So – labels can allow you to explain:

  • Why a link you share with students is useful/relevant
  • What the e-learning task is
  • How that task will fit into the face to face learning
  • What the timeframe is for the work to be done

Generally, online learning tasks need greater explanation, which must be clear and as unequivocal as possible. Students need to know what is expected of them, what the timescale is, and what the benefit of any task might be. Clear start/end times are good practice (Littlejohn & Pegler, 2007, p58).

Also, because you can use labels to explain what each section you create on Moodle is for, you may find this useful because students generally do not “investigate” or “delve” into sections of Moodle they do not recognise as relevant to them.

Don’t just use text labels! Pictures and video will brighten up your Moodle module; if it is visually appealing, students will engage more. You can embed pre-existing videos from, say, YouTube. Or you can create your own videos: Screencasts, virtual lectures, videos. The MILL at City has excellent resources, all you need to do is book the equipment using ServiceNow.

Further reading:

Littlejohn, A & Pegler, C; (2007), “Preparing for Blended E-Learning”, Routledge, Abingdon

Labels, How-To:

Video lesson:

Guidance for staff on labels:

Discussions boards and forum posts can lighten the load for tutors and students

Discussion board/forum posts can be used to get students to demonstrate their understanding and synthesis of their reading and learning in a low impact way. You set them the relevant reading (perhaps by using a Library Reading List; see below), and when completed, they must post, on Moodle a short piece of writing set by you, with references. You could also require them to reply to one or more post by another student, if you wish to foster the creation of a “Community of practice”. It is a lower impact task for students compared to a full essay, which would normally be set (here, you can typically require them to write 300-500 words, plus references). It is low impact for you as a tutor, as there is less for you to mark and give feedback upon, speeding up the process and keeping your workload down.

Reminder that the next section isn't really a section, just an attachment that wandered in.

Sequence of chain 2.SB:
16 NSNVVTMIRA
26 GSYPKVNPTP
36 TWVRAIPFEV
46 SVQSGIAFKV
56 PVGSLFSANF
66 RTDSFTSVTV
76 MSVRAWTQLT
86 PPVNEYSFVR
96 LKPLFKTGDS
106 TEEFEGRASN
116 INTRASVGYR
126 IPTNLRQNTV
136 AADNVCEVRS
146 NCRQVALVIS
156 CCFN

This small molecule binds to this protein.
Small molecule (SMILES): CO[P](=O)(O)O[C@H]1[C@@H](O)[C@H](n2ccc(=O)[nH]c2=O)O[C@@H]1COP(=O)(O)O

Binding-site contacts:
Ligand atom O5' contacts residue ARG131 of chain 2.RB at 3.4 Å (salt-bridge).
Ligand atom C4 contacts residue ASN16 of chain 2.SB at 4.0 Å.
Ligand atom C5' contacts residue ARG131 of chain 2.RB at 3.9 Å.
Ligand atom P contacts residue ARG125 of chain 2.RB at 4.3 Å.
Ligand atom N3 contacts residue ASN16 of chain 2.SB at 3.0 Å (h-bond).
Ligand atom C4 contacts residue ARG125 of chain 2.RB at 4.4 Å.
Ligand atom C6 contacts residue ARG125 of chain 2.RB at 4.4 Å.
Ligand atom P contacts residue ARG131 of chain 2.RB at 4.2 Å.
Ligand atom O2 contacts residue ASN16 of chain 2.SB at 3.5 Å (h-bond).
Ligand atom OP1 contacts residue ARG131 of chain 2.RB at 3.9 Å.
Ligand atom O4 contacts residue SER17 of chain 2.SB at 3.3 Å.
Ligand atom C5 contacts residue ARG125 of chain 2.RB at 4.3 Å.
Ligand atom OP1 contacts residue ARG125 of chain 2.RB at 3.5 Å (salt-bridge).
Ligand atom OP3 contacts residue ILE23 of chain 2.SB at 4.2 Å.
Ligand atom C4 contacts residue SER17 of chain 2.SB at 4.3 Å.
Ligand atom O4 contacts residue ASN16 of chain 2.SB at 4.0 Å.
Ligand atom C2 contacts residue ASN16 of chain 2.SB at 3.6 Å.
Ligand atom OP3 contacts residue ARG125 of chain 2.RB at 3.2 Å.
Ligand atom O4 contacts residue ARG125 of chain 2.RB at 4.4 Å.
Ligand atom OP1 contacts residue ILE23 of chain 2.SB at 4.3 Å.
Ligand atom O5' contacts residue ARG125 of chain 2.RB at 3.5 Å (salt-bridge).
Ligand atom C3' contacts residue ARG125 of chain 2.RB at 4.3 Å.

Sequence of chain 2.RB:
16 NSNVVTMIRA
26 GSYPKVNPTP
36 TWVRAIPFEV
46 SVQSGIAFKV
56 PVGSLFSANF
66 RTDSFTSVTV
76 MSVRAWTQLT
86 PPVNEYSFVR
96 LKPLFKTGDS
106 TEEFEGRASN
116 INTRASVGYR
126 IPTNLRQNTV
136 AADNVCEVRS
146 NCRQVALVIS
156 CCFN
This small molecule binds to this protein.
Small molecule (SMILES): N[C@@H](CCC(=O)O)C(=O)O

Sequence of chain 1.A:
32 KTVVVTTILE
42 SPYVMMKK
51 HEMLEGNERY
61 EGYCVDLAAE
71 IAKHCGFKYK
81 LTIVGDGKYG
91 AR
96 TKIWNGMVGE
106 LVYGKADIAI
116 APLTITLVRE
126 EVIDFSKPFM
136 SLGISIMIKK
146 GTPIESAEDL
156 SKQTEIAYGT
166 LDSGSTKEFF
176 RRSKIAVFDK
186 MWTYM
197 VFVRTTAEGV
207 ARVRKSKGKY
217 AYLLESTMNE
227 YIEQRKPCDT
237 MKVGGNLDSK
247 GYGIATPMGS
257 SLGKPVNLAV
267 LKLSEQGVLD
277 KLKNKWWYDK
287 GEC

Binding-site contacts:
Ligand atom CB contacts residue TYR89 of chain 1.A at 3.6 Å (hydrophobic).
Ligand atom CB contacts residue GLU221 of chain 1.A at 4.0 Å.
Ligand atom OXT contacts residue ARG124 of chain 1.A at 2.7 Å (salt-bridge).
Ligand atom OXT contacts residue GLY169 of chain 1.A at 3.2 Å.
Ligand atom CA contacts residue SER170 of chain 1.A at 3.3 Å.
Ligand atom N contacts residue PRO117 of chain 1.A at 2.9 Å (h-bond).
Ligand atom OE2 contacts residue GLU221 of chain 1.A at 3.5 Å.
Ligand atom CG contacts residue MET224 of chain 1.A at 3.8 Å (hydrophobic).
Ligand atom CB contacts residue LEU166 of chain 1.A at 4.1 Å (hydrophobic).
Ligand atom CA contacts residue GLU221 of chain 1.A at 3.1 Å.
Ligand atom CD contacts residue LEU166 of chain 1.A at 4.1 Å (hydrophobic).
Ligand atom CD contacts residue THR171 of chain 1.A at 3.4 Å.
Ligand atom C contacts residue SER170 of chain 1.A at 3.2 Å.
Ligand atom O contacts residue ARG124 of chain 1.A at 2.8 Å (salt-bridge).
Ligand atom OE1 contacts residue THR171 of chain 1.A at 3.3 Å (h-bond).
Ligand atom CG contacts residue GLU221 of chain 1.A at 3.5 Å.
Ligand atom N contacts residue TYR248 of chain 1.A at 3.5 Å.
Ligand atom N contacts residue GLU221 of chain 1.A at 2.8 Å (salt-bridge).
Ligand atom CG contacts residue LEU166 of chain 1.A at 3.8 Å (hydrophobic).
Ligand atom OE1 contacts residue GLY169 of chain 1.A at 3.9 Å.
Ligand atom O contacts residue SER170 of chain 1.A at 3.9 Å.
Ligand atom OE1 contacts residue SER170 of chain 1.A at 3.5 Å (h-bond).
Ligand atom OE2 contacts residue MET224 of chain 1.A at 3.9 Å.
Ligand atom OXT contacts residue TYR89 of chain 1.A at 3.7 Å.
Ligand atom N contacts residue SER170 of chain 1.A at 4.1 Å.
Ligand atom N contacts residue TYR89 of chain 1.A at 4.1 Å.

An important preparatory step necessary before setting this type of task is that students and tutors will need to familiarise themselves with netiquette and effective use of forums/discussion boards online. Do not assume either know about this! Effective e-learning should never assume knowledge, but provide full instruction and guidance.

Further reading:

Sull, CE; (2011), “Creating Effective Responses to Student Discussion Postings”, Faculty Focus, Blog post, 2 June 2011. [online] Available:

TeacherStream LLC (2009) “Mastering Online Discussion Board Facilitation – Resource Guide” PDF guidance document, Edutopia, precise date unknown. [Online] available:

What are wikis and how can you use them?

Wikipedia is probably the best, most well-known example of a wiki. It’s an online encyclopaedia which is contributed to by members of the public. It is high quality where it is well referenced with credible sources, and falls down where facts are set out without any basis.

Wikis are, put simply, collaboratively created internet content. To see how to create, edit and save a wiki, watch this short YouTube video:

Wikis could be a method to enable students to work collaboratively outside of class (asynchronous learning). You might ask students to pick out the main points of their reading, collect their references together and create a summary of a topic. Or it could be used for Problem Based Learning, involving students collaboratively working on the solution to a problem. You, as the tutor can set the task, depending on whether your objective is ensuring students obtain knowledge or apply the principles derived from that knowledge.